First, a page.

Another study, conducted by a team at the University of Florence in Italy, is examining the role of specific gene mutations in the development of primary myelofibrosis, a disorder related to essential thrombocythemia. The researchers are analyzing the genetic profiles of patients with myelofibrosis and comparing them to those with essential thrombocythemia to determine the genetic differences between the two conditions.

The ClinicalTrialsgov catalog provides a wealth of information about these and other research studies on essential thrombocythemia. It includes references to scientific articles, resources for patient support and advocacy, and additional information about the genes and proteins involved in this condition.

By learning more about the genetic and molecular basis of essential thrombocythemia, researchers hope to develop more targeted and effective treatments for patients with this rare disease. These research studies from ClinicalTrialsgov are an invaluable resource for advancing our understanding of essential thrombocythemia and improving patient care.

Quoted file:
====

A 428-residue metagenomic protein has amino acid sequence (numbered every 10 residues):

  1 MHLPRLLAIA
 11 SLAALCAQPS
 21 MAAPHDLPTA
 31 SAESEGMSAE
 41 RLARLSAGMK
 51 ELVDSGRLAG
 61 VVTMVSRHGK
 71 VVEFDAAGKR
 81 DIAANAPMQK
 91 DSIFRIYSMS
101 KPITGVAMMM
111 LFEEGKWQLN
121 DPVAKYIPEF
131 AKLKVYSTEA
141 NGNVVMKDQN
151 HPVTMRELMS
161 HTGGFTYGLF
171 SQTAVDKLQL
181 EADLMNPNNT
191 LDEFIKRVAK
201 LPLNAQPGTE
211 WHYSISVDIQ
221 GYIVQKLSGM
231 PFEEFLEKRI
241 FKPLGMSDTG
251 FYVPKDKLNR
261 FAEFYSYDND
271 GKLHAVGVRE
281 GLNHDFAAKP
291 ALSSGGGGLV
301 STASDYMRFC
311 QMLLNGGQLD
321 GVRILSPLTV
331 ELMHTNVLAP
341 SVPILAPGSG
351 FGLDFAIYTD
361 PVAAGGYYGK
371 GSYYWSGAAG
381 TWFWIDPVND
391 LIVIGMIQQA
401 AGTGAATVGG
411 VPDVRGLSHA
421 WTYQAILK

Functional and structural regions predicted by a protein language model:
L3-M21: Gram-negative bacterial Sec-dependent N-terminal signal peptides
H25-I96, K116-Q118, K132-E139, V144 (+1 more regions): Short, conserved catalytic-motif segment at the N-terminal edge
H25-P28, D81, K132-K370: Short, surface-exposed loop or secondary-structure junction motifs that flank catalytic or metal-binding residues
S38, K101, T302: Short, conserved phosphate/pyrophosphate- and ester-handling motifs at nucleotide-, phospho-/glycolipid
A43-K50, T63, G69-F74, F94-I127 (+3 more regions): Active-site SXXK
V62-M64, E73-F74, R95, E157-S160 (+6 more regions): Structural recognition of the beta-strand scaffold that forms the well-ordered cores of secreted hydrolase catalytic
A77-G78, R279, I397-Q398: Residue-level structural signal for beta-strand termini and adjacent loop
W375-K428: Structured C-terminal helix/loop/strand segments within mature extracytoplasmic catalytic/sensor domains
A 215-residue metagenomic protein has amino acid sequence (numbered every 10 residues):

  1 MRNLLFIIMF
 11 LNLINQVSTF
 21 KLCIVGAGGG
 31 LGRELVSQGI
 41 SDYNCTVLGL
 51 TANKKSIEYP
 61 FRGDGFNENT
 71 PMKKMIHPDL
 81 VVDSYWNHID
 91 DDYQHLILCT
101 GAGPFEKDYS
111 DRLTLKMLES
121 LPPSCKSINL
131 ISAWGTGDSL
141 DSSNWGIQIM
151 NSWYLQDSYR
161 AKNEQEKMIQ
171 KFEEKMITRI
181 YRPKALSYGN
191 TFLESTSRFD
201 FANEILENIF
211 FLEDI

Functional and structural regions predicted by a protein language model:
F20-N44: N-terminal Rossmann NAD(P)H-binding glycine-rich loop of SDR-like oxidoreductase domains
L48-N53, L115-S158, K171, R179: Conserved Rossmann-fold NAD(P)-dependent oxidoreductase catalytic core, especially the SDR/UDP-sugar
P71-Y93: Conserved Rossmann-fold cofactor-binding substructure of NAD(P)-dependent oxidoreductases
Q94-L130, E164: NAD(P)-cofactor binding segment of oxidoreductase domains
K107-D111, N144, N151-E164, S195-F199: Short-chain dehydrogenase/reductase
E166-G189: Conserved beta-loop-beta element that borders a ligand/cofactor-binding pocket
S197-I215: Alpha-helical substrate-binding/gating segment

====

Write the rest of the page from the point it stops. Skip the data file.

Catalog of Genes and Diseases from OMIM

Essential thrombocythemia is a rare condition characterized by an increased number of platelets in the blood. It is caused by genetic mutations in a variety of genes. The Catalog of Genes and Diseases from OMIM provides information about these genes and their associated conditions.

  • Genes: The catalog includes a comprehensive list of genes that have been found to be associated with essential thrombocythemia. Some of these genes include THPO, JAKSTAT, MPL, and others.
  • Diseases: The catalog also includes information on other diseases that are associated with the excess production of platelets, such as myelofibrosis and other myeloproliferative neoplasms.
  • Inheritance: The catalog provides details on the inheritance patterns of essential thrombocythemia and the genetic mutations that can cause the condition.
  • Clinical Trials: The catalog includes information on ongoing clinical trials and research studies that are investigating the causes, diagnosis, and treatment of essential thrombocythemia.

For rare patients with essential thrombocythemia, it provides a valuable resource for learning more about the condition and finding support from advocacy groups and patient organizations. The catalog also includes links to additional articles, scientific research, and resources for genetic testing.

References:

  • Bordessoule D, et al. Essential thrombocythemia. In: OMIM [Internet]. Available from: https://omim.org/entry/187950
  • Delhommeau F, et al. Genetic and epigenetic mechanisms in myeloproliferative neoplasms. Hematology Am Soc Hematol Educ Program. 2009: 628-36.
  • Pietra D, et al. Essential thrombocythemia. Hematol Oncol Clin North Am. 2012; 26(3): 431-47.
  • Casetti IC, et al. The Center for Genetic Testing in Myeloproliferative Neoplasms: indications and methodology, advantages and limitations. Expert Rev Hematol. 2015; 8(4): 481-91.

Scientific Articles on PubMed